How high-bandwidth storage overcomes performance bottlenecks


Intel recently announced that High-Bandwidth Memory (HBM) will be available on select “Sapphire Rapids” Xeon SP processors and will provide the CPU backbone for the “Aurora” exascale supercomputer at the Argonne National Laboratory.

Paired with Intel’s Xe HPC (code name “Ponte Vecchio”) computing GPUs running in a unified CPU / GPU memory environment will deliver more than an exaflop / s of double precision performance to Aurora. Realizing or exceeding an exaflop / s performance metric with 64-bit data operands means there is no need for programmers to take shortcuts or compromise on precision by using reduced precision arithmetic. This means that the storage system has to deliver data much faster than previous generations of processors. Together with HBM for AI and data-intensive applications, the Sapphire Rapids Xeon SPs also implement the Advanced Matrix Extensions (AMX), which use the 64-bit programming paradigm to accelerate tile operations and give programmers the ability to perform matrix operations with reduced precision for convolutional neural networks and other applications.

Maintaining sufficient bandwidth to support 64-bit exascale supercomputing in an accelerated computing environment with unified memory is a significant achievement that is causing serious excitement and anticipation in both the corporate and HPC communities. For Argonne, the unified storage environment means: “Programming techniques that are already used on current systems are applied directly to Aurora.” In addition, institutional, corporate and cloud data centers will be able to run highly optimized systems with next-generation Intel Xeon SPs for simulation, machine learning, and high-performance data analysis workloads (or, for short, HPC-AI-HPDA) with applications written to run existing systems.

Rick Stevens, Associate Laboratory Director of Computing for Environment and Life Sciences at Argonne National Laboratory, codified the importance of achievement and necessity for HBM when he writes, “To get exascale results, the fast access and processing is huge Amount of data required. The integration of high bandwidth memory into scalable Intel Xeon processors will significantly increase Aurora’s memory bandwidth and allow us to leverage the power of artificial intelligence and data analysis to run advanced simulations and 3D models. “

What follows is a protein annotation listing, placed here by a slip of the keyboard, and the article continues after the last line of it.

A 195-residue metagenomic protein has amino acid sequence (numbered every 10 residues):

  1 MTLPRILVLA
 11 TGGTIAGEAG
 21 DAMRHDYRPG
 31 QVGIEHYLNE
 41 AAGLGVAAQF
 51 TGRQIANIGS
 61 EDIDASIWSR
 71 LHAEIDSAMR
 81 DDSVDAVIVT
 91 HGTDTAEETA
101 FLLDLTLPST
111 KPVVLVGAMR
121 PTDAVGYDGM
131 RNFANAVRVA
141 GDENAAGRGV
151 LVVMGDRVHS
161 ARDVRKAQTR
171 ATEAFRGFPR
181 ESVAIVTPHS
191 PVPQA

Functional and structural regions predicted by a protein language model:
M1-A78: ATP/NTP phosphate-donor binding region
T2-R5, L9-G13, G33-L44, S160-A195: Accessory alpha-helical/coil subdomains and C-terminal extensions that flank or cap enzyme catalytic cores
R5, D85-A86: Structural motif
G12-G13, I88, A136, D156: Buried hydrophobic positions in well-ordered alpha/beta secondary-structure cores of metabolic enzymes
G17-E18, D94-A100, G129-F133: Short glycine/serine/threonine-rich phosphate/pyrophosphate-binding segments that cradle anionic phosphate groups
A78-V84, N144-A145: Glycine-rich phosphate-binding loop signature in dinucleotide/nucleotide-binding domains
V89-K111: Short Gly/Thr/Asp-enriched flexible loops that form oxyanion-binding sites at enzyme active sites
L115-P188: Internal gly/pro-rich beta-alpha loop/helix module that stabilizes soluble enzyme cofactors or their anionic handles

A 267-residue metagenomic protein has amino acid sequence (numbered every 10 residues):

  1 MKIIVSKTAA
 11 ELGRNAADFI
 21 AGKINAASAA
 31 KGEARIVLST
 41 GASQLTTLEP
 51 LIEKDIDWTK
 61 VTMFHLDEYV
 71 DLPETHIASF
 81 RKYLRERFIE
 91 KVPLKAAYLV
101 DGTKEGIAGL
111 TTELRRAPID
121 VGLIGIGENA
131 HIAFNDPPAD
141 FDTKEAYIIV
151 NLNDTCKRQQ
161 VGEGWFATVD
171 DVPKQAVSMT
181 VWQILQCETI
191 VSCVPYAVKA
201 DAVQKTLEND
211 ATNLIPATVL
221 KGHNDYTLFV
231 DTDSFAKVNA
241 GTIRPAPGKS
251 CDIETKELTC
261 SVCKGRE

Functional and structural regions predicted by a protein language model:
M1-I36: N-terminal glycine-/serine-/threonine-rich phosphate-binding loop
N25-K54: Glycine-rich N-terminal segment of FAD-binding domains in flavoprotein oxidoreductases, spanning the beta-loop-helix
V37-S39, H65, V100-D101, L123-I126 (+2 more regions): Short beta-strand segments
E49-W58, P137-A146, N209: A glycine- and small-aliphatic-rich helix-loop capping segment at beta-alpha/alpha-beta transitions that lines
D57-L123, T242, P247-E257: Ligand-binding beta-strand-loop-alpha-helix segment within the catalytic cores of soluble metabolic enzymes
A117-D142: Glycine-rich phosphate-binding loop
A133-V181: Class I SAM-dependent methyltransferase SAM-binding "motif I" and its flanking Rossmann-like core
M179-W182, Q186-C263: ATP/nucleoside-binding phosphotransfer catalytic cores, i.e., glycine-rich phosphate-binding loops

Why is HBM important

It has been known for several years that the ability of modern processors and GPUs to deliver flops has quickly overtaken the ability of storage systems to deliver bytes / sec. John McCalpin, the author of the popular STREAM benchmark, noted in his SC16 invitation lecture Memory bandwidth and system balance in HPC systems this peak flop per socket increased 50 to 60 percent per year, while memory bandwidth only increased about 23 percent per year. He illustrated this trend with the following graph, in which he plotted the flops to memory bandwidth balance of commercially successful systems with good memory performance since 1990 compared to their competitors. Computer manufacturers are aware of the memory bandwidth issue and have added more memory channels and using faster memory DIMMs.

Comparison of memory bandwidth with floating point capability for commercially successful platforms since 1990. (Source: John McCalpin -system- balance-in-hpc-systems /)

HBM devices reflect an alternative approach that uses 3D manufacturing technology to create stacks of DRAM chips built on a wide bus interface. An HBM2e device, for example, connects the DRAM stack to the processor via a bus interface of 1024 bits. This broad data interface and associated commands and addresses require the DRAM to be built on a silicon interposer that essentially “wires” the approximately 1,700 lines required for HBM read / write transactions. The silicon approach is necessary because it is impractical to create such a large number of lines with printed circuit board (PCB) technology.

Scheme of an HBM 2.5D memory system with a single DRAM stack (source:

The result is a huge leap in memory bandwidth and considerable energy savings compared to DDR memory systems. EEWeb notes that “a single HBM2e device uses almost half as much power as a GDDR6 solution”. It concludes, “HBM2e gives you the same or higher bandwidth than GDDR6 and similar capacity, but power consumption is nearly halved while TOPS / W is doubled.” The TOPS or Tera operations per second is a measure for the maximum achievable throughput for the given bandwidth of the storage device. It is used to evaluate the best throughput for the money for an application such as neural networks and data-intensive AI applications.

The past is the prelude to the future – benchmarks for memory bandwidth tell the story